“Miami is pushing the envelope,” said Bedoya. “I’ve known Jorge, obviously being from South Florida, and so I’ve known this was coming from that ownership group. I think many felt that as well. So it’s great. It’s good for the league. It’s good for soccer in our country, For our region. I just think on a global level, MLS, with the World Cup coming here, I think we find ourselves at an inflection point.”
Nashville SC will host Miami in Saturday’s Leagues Cup final at Geodis Park, and also happened to join MLS alongside Inter Miami in 2020. While Miami had more lows than highs in the ensuing years, NSC has been consistently competitive from the jump thanks to a pragmatic construction process more akin to Philadelphia’s, albeit with some bigger outlays like reigning league MVP Hany Mukhtar and new DP striker Sam Surridge. Nashville expects MLS’s generally stringent spending controls to loosen as well.
“There’s no question,” general manager Mike Jacobs told USSoccerPlayers.com on Wednesday, predicting that “this summer could be a really critical time” in the league’s long-range evolution. “I would echo what Bedoya said from the standpoint of an inflection point, maybe a tipping point. when you see investments being made in players of that kind of profile, when you see the ability that one, two or three players have in changing the fortunes of a franchise, my guess is you’re going to see ownership groups take really critical looks at how they invest, and how teams are built.”
The voices we’re less likely to hear out loud at this point are probably those of the most cost-conscious MLS clubs, those who find roster rules important for restraining the power of their wealthier and larger-market counterparts. Even at that, it’s noteworthy that a club like Real Salt Lake, centered in one of the league’s smallest population areas, has broken its own records with millions of dollars in new acquisitions like DP striker Chicho Arango.
Jacobs previously worked at another such team, Sporting Kansas City. He emphasizes the outlook of judicious spending as a mindset that can coexist with larger dollar amounts across the board, not only in MLS but other North American professional sports as well.
“You see so many teams who spend a lot of money don’t do well. You see some great teams that maybe spend more frugally or more thoughtfully, and do well,” he said. “The idea of ‘Moneyball’ becomes this backhanded compliment sometimes. Really, the idea of spending is a part of ‘Moneyball,’ but ‘Moneyball’ ’s theory is about acquiring the undervalued, right? I think data can interpret what value is. Money you spend can determine what value is. But it’s less about who spends and who doesn’t, and it’s more about how you spend.”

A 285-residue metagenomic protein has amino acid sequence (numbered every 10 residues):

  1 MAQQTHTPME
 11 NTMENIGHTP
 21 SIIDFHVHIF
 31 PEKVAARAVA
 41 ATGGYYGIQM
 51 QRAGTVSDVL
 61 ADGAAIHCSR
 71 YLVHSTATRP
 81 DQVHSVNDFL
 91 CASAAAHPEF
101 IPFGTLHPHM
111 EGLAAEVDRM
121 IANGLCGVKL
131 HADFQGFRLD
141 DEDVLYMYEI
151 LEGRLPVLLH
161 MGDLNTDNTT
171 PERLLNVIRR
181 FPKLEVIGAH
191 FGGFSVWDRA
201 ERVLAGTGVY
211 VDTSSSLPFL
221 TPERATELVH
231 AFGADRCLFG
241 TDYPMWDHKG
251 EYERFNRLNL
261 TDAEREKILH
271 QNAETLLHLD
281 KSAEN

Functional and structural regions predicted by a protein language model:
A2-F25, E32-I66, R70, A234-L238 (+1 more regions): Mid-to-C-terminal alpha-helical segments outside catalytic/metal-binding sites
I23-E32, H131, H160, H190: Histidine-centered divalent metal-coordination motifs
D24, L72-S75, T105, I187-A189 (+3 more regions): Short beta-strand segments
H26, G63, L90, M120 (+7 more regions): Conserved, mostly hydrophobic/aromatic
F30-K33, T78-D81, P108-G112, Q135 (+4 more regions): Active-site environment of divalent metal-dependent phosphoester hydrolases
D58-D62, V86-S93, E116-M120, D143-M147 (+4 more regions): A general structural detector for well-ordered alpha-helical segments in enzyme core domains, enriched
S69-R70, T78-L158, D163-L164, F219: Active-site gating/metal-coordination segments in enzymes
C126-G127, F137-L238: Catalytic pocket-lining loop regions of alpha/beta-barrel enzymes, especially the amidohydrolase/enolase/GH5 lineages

MLS leaders could also have to face up to another cascading consequence of Messi’s impact. In a league where more money is spent more aggressively, finer details like allocation money sums and salary-budget tallies stand to grow more important. Devoted fans and pundits have long been frustrated by a lack of transparency on this front.
Something may have to give there, especially in light of recent rule violations and subsequent sanctions handed down to Miami and the Galaxy. If highly prominent franchises like these are pushing the envelope while prospering on the pitch, it’s natural to ask for more information about the envelope’s dimensions.
The various board and committee meetings that will unfold during the offseason are the real theaters where this debate will land this winter. When a team like the Union suggests it can get more out of its thus-far effective approach, others are surely paying close attention.
“You hear rumblings about maybe some (rules) changes happening in the offseason and we’ll see. There’s no secret that some money well spent allows you to bring in more quality players, more quality depth,” said Bedoya. “As a club, since I’ve been here, I think we’ve definitely been playing at our max. Maximum, everything we’ve got out. I’m proud of the group. Obviously frustrating loss tonight, but we’ll regroup, we’ve got an important game this weekend. And we’ll see what happens in this offseason.”
More from Charles Boehm:
- The LA Galaxy’s new take on a midseason rebuild in MLS
- What we learned from the first half of the 2023 Leagues Cup
- USMNT fall 2023 look ahead
- MLS, Liga MX step into new territory with 2023 Leagues Cup
- Rundown of European-based USMNT players’ 2023/24 season outlooks
Photo by Inter Miami